The project consisted of two halves–bottom and top. The bottom was machined first. This effort took about 24 hours from start to finish. By using VERICUT® software from CGTech, Elliot was able to test the NC program for any problems before it was ever cut on the machine.
VERICUT is an advanced solids-based software program that interactively simulates the material removal process of an NC program. “By using VERICUT, I was able to verify the accuracy and quality of the NC program using a computer, instead of tying up the machine,” said Elliot. Inefficient motion or programming errors that could potentially ruin the part, damage the fixture, or break the cutting tool were corrected before the program was run on the machine tool.
Elliot only needed three things to verify the NC program: a stock model, a cutting tool description, and the G-code. After these elements were defined, VERICUT cut the three-dimensional solid part. [See image] Whenever an error was detected, VERICUT provided a complete history of the error. By clicking on the error in the simulated tool path, the actual NC program command that caused the error was displayed for quick error identification and correction.
Elliot also pointed out that VERICUT gave him comprehensive tools for viewing and analyzing the cut models. The part could be quickly zoomed, sectioned, reversed, and rotated at any angle. The part can also be displayed in translucent mode, revealing areas not visible in a solid model such as the intersection of drilled holes. VERICUT takes accurate three-dimensional measurements of all model features including machined surfaces such as fillet radii, corner radii, hole diameters, distances/angles, gaps, wall and floor thicknesses, part volumes, and depths. The cut model can then be compared to the original design model to perform constant gouge checking and identify excess material left on the part.
“Essentially, we downloaded the tape, and the machine ran for 24 hours. VERICUT simulated the entire machining process on a computer so that Harlow did not need to take its machine tool out of production to prove-out the NC program.”
– Jim Barnes, president Harlow Aircraft Manufacturing
In addition to displaying material removal at the workpiece level, VERICUT simulates entire machine tools just as they appear on the shop floor. The program also simulates NC machine controls and supports advanced control functions. The result is fully realistic machine tool animation. The program automatically checks for machine tool collisions and over travel, greatly reducing the possibility of a devastating machine crash, its associated repair costs, and loss of production.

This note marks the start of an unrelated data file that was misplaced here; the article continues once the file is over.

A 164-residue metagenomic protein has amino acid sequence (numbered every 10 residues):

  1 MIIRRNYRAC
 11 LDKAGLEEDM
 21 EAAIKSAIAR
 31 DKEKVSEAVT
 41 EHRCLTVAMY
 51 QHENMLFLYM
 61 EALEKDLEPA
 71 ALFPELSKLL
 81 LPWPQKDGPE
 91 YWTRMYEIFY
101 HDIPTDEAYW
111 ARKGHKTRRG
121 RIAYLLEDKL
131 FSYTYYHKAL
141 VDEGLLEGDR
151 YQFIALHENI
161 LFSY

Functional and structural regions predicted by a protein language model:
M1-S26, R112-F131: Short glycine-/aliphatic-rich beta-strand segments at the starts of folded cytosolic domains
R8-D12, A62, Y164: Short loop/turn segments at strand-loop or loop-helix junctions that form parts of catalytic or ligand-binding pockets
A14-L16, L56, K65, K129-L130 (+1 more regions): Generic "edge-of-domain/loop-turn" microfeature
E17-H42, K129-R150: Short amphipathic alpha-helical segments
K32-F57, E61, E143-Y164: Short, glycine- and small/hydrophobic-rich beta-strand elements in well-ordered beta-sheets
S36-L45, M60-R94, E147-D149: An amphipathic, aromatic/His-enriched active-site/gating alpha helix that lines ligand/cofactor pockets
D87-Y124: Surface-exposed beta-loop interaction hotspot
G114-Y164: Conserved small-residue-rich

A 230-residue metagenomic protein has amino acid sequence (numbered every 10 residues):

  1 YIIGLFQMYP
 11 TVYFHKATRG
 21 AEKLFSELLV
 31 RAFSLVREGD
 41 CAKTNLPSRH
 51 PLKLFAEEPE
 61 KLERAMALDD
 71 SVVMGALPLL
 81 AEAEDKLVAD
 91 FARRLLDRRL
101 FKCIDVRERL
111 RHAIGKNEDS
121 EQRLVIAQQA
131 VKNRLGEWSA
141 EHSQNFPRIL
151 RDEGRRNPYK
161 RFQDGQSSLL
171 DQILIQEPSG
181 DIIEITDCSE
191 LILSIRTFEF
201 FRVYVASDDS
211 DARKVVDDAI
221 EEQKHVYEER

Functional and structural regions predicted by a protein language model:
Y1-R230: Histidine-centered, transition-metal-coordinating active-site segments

With all of the resources being donated there was no room for error. The machine was only open for the weekend (Saturday and Sunday) and needed to be back in operation on Monday morning. Elliot knew he only had one shot and, after simulating the NC program in VERICUT, he was confident that everything was correct.
“This greatly cut down on the time usually spent proving the tape,” said Barnes “Essentially we downloaded the tape and the machine ran for 24 hours.” In other words, VERICUT simulated the entire machining process on a computer so that Harlow Aircraft Manufacturing did not need to take their machine tool out of production to prove-out the NC program.
“Everything went flawless. The total machine time was 36 hours with excellent results,” said Barnes. “I am very happy to be part of this project and am very grateful to Kevin Elliott of Insight Consulting, our Plant Manager David Hunter, and our 5-axis Operator Robert Calisti, for donating their time and weekend to support Kansas State and their community.”
Harlow Aircraft Manufacturing was started in 1954 as a tool and die shop working with customers in the Midwest such as Boeing, Cessna, and Beechcraft. In 1981 Harlow was purchased by Phillip Friedman. With his direction, the company has grown into a fully integrated aerospace manufacturing and assembly facility specializing in complex electro mechanical assemblies. Harlow currently produces fully integrated throttles and pedestals for Cessna Citation X, Sovereign, Raytheon JPATS, and Premier programs. (www.harlowair.com).
About Insight Consulting:
Insight Consulting was started in 2003 with the goal of bringing advanced technology and high speed machining techniques with modular tooling methods to the machine shop industry. Insight strives to meet three goals 1) To reduce the programming time and increase programming accuracy. 2) Reduce machine time with high speed machining. 3) Reduce setup time with modular and programming techniques. They partner with businesses to accomplish these goals. (www.insightfortomorrow.com)
Headquartered in Irvine, California CGTech specializes in numerical control (NC/CNC) simulation, verification, optimization, and analysis software technology for manufacturing. Since 1988 CGTech’s product, VERICUT® software, has become the industry standard for simulating CNC machining in order to detect errors, potential collisions, or areas of inefficiency. With offices worldwide, VERICUT software is used by companies of all sizes, universities/trade schools, and government agencies.
More information on solar raycing can be found at the following websites:
KSU Solar Car Team: www.engg.ksu.edu
North American Solar Challenge: americansolarchallenge.org/
Formula Sun Grand Prix World Solar Challenge: www.wsc.org.au/